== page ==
Have you ever had what I call a Ratatouille moment? You may have had one without realizing it, so let me explain what it is.
In the film about a rat who dreams of becoming a chef, a food critic sits down at a restaurant table and tastes a dish of ratatouille, a combination of eggplant, zucchini, tomatoes, bell peppers, and a blend of seasonings and spices. As soon as his fork hits his lips, he’s immediately transported back to childhood. In his mind, he’s sitting at his mother’s table, filling himself with this comforting dish laced with bursting flavors and, of course, love.
For me, oatmeal brings a Ratatouille moment. When I was a young child, my dad worked a very early shift. He used to wake me up in the wee hours of the morning and welcome me to the table with a steamy bowl of oatmeal. I never knew or cared about what time it was, I only knew that it was dark outside and that I was going to be surrounded by a dish of warmth. To this day, when I’m stressed or I’m just in the mood for a hug from my plate, I know I can count on the comfort of this guilt-free food that somehow feels indulgent.
7 Reasons Why Oatmeal Is a Breakfast With Benefits
If you’re not eating oatmeal every day, here’s why you oat to.
1. Oats Can Lower Cholesterol, Stabilize Blood Sugar, and Help You ‘Go’
Oats contain both soluble and insoluble fiber. Soluble fiber forms a viscous gel that helps to lower cholesterol and stabilize blood glucose levels. The insoluble fiber in oats helps provide a “moving” experience by curtailing constipation and improving intestinal health.
2. Oats May Protect Your Heart and Your Colon
A variety of antioxidants known as avenanthramides are found exclusively in oats. Avenanthramides have been shown to exhibit anti-inflammatory and anti-itching activity, and may provide additional protection against coronary heart disease, colon cancer, and skin irritation. They also may play a role in controlling blood pressure.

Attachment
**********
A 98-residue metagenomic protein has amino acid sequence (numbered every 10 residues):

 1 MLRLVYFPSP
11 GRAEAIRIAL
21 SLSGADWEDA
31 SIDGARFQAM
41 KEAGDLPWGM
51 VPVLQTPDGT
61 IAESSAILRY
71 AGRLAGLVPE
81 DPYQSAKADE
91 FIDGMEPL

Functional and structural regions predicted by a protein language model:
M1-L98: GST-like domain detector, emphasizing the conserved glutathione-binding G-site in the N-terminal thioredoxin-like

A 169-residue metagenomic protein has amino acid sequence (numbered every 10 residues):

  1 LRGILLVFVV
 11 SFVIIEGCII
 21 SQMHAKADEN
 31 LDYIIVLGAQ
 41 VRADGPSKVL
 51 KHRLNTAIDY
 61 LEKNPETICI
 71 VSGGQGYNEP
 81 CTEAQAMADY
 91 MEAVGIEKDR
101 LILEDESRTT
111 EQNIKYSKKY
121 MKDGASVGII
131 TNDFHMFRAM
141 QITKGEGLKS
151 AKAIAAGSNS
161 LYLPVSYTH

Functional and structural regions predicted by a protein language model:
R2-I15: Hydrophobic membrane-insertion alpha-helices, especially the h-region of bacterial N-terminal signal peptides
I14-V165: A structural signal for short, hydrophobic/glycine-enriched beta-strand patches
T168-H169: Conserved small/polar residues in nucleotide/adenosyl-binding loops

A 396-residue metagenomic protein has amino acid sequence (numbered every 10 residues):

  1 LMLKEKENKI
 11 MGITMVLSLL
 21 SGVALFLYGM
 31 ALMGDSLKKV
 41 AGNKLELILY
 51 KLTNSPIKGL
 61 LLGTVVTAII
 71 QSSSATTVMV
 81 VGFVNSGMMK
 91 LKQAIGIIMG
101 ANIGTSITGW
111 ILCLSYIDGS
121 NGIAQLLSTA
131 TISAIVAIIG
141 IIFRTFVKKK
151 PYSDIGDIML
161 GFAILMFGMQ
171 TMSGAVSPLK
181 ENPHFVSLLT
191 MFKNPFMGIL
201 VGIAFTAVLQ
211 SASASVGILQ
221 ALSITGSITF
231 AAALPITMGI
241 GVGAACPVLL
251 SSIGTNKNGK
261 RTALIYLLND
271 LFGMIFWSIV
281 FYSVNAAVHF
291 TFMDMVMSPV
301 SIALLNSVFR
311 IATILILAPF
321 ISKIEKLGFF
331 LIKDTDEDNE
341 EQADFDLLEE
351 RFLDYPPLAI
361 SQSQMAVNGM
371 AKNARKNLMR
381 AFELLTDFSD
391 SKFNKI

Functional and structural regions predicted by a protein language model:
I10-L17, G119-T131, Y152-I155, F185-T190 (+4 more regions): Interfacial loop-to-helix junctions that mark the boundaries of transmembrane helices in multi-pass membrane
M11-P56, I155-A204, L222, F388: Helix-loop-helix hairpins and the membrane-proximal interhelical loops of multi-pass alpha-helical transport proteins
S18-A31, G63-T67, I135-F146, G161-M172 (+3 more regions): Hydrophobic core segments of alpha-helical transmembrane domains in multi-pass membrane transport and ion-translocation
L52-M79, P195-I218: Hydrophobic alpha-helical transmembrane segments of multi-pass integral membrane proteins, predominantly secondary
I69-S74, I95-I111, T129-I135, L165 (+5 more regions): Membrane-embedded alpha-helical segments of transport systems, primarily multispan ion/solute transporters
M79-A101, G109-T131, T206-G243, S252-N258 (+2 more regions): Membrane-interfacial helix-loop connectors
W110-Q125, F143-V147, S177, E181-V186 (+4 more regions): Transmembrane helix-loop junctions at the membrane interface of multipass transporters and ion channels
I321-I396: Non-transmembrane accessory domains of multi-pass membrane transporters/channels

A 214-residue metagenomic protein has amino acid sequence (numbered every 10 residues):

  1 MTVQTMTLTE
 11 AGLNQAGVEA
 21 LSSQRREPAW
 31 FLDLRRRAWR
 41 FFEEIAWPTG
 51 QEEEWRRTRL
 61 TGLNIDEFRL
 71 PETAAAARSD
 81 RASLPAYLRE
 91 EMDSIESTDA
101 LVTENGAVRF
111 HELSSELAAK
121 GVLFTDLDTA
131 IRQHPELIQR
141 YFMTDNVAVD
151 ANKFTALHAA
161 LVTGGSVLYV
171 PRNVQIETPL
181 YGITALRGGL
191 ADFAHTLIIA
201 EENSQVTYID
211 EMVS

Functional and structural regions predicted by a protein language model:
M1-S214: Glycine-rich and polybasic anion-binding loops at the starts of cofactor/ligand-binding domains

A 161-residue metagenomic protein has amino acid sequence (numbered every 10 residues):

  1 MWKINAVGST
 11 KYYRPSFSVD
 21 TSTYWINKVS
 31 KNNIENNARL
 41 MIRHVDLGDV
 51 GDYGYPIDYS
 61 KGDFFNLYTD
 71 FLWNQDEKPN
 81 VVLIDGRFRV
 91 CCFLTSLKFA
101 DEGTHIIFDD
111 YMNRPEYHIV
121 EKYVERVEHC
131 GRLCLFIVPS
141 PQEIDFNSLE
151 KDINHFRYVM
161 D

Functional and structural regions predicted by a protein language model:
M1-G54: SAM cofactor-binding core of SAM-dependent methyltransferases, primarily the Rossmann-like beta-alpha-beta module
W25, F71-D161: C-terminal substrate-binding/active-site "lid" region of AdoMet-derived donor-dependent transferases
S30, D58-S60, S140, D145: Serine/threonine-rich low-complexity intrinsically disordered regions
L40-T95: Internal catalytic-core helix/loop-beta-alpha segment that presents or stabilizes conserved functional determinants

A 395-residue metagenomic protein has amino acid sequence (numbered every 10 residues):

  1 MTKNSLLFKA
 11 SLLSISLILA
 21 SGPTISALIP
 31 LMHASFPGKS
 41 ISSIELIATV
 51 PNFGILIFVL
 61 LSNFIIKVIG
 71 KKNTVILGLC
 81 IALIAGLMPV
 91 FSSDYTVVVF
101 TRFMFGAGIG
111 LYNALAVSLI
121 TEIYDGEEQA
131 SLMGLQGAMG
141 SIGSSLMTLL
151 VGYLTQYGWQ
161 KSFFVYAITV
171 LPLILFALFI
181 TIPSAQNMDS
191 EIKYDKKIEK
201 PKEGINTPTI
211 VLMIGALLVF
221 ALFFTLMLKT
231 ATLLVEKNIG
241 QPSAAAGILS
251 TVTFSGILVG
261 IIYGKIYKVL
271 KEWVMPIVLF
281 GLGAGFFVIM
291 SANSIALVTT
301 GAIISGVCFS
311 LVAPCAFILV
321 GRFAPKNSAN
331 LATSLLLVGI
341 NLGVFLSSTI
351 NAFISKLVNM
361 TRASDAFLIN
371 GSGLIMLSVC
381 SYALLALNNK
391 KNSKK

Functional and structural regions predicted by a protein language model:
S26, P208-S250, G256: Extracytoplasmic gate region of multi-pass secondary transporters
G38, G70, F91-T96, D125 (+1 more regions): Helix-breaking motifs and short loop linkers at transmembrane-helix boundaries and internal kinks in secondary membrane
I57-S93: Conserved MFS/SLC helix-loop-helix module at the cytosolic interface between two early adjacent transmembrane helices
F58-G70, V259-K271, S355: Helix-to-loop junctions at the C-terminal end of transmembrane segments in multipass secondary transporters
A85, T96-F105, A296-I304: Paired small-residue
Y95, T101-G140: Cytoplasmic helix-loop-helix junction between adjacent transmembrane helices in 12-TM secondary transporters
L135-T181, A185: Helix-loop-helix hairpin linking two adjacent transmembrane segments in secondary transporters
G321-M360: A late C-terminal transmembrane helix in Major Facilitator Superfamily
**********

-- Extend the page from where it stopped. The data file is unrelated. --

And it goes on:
3. Oats Make an Easy, Balanced Breakfast
One cup of cooked oatmeal contains about 150 calories, four grams of fiber (about half soluble and half insoluble), and six grams of protein. To boost protein further, my favorite way to eat oatmeal is with a swirl of almond butter nestled within. This powerful combo will keep you away from that midmorning visit to the vending machine.
4. Oats Provide Important Vitamins and Minerals
Nutrient-rich oatmeal contains thiamine, magnesium, phosphorus, zinc, manganese, selenium, and iron.
5. Oats Are Gluten-Free
Oats are naturally gluten-free, but check with manufacturers to ensure that their products are not made using the same equipment as other potentially contaminating grains. (Always purchase gluten-free products from reputable companies and read food labels carefully.)
6. Oats May Help You Control Your Weight
Oats can keep you feeling fuller longer, thereby helping you control your weight. Sadly, carbs are often shunned and feared by those looking to drop a few pounds, but whole grains can squash hunger and simultaneously provide that pleasant “ahhhh” feeling carb-lovers crave. As with any other food, be mindful of portion sizes.
7. Oats Can Be Savory, Too
Although oats are usually paired with sweet foods like brown sugar and cinnamon or fruit, oats also make a perfect savory side dish. Oats provide a texture similar to buckwheat, and their bland taste is like a blank canvas for a variety of seasonings and spices. You can combine oatmeal with your favorite vegetables or last night’s leftovers, and top with an egg or a sprinkle of cheese to enjoy breakfast for dinner.
Foods that bring back comforting memories are precious and should be savored slowly. But proceed with caution when it comes to what I call “Ratatouille impersonators” — foods that remind you of a past experience but taste nothing like the original. For example, instant flavored oatmeal may conjure up Mom or Dad’s homemade dish, but in reality, it may have more than 10 grams of sugar as compared with 1 gram. Make sure your oatmeal is healthful by choosing brands with little to no added sugar, and add your own toppings for flavor. To stay on the safe side, look for brands that list only oats on their ingredient list.